September 18, 2015
by Cindy Murphy McMahon
Creighton University's Office of Marketing and Communications
click here for photo and information about the writer

Friday of the Twenty-fourth Week in Ordinary Time
Lectionary: 447

1 Timothy 6:2c-1
Psalm 49:6-7, 8-10, 17-18, 19-20
Luke 8:1-3

Praying Ordinary Time

Today’s first reading is on the longer side, for a first reading. It follows readings from the three previous days and is followed by one more tomorrow, all taken from 1 Timothy, which consists of St. Paul’s exhortations to Timothy on how to shepherd his early Christian community. The oft-quoted “For the love of money is the root of all evils” is verse 10; likewise, the proverbial “For we brought nothing into the world, just as we shall not be able to take anything out of it,” is verse 7.

The wisdom presented here is palpable and is just as applicable to our lives today as it was 2,000 years ago. My favorite verse is “If we have food and clothing, we shall be content with that.” So much truth and fodder for reflection lie in that one statement.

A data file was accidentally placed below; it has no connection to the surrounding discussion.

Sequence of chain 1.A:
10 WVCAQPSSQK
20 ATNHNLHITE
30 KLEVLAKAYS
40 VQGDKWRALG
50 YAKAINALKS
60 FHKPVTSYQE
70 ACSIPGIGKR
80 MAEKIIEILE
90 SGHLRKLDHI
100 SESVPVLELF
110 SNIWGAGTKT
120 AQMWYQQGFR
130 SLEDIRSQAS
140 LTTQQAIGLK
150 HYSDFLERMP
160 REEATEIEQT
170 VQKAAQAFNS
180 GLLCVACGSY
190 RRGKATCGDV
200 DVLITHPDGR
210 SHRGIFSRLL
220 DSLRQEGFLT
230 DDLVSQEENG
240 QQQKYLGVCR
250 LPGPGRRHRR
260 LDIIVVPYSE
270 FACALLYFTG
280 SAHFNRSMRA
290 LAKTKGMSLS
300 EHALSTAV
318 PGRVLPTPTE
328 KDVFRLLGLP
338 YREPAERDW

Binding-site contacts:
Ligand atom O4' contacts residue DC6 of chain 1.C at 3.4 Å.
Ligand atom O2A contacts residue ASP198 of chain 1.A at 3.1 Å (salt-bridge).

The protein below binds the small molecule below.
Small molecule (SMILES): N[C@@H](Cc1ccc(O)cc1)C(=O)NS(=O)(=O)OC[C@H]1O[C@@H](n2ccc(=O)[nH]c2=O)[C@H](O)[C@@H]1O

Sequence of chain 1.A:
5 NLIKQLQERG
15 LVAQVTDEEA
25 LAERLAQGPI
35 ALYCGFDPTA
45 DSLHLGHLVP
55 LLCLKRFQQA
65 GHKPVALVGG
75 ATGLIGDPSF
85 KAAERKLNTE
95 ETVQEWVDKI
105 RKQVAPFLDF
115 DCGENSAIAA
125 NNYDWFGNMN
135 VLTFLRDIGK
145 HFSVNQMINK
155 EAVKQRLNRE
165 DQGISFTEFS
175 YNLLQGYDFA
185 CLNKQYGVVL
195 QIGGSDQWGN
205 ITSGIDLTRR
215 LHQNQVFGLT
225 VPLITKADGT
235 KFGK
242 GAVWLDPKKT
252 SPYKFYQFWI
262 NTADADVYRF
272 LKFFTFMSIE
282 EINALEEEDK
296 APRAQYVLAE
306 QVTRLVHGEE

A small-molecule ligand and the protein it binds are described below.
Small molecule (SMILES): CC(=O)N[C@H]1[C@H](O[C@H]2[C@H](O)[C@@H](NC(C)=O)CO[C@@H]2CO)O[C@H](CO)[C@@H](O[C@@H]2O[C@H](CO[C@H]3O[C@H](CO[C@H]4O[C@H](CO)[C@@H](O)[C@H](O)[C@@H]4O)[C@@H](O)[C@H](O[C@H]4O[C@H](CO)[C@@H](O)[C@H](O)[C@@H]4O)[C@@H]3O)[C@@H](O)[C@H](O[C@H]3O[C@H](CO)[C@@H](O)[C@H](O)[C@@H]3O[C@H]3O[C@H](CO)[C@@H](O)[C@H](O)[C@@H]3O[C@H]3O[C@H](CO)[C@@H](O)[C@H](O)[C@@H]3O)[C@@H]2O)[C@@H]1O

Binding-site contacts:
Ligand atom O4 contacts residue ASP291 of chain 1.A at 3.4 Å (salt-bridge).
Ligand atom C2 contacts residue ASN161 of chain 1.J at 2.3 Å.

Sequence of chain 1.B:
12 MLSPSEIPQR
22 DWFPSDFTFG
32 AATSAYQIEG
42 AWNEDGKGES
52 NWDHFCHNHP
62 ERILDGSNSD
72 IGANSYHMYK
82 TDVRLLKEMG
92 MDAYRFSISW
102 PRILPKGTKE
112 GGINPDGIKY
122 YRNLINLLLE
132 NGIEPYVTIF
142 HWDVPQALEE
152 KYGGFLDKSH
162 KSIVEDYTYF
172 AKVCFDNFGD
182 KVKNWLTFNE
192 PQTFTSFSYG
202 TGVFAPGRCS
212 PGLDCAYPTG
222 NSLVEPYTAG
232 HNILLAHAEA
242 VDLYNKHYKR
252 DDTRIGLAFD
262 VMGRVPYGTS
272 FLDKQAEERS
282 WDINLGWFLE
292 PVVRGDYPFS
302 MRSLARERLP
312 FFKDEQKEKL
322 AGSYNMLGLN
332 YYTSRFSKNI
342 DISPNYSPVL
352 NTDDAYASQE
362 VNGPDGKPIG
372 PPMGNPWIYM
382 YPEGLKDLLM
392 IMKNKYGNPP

I might add a couple more “basics” to the list of essential needs, including shelter and education. But the point is, so much of what we think we need does not really add to our lives. In fact, always wanting the latest, the newest, the best, the smartest, the fastest, is really a losing proposition. As this letter to Timothy states, “Those who want to be rich are falling into temptation and into a trap and into many foolish and harmful desires, which plunge them into ruin and destruction.”

To seek riches for their own sake, to desire to “be” rich in order to be able to have whatever we might possibly want, truly is a trap. We can never be satisfied and our lives will be dominated by the all-consuming continuous cycle, much like the hamster on the wheel.

On the other hand, if we find that money comes our way through hard work and using our God-given skills, that is something else. The money, or “riches,” was not the goal; rather, it was the work itself, the labor of love for other reasons, including often improving the lives of others.

This first letter to Timothy doesn’t ┬áleave us with only a list of “what not to do” statements. In verses 11-12, Timothy is told: “Instead, pursue righteousness, devotion, faith, love, patience and gentleness. Compete well for the faith. Lay hold of eternal life, to which you were called when you made the noble confession in the presence of many witnesses.”

Being a Christian IS different. Our eyes are on a different prize than the world’s. We can’t be reminded of that too often.

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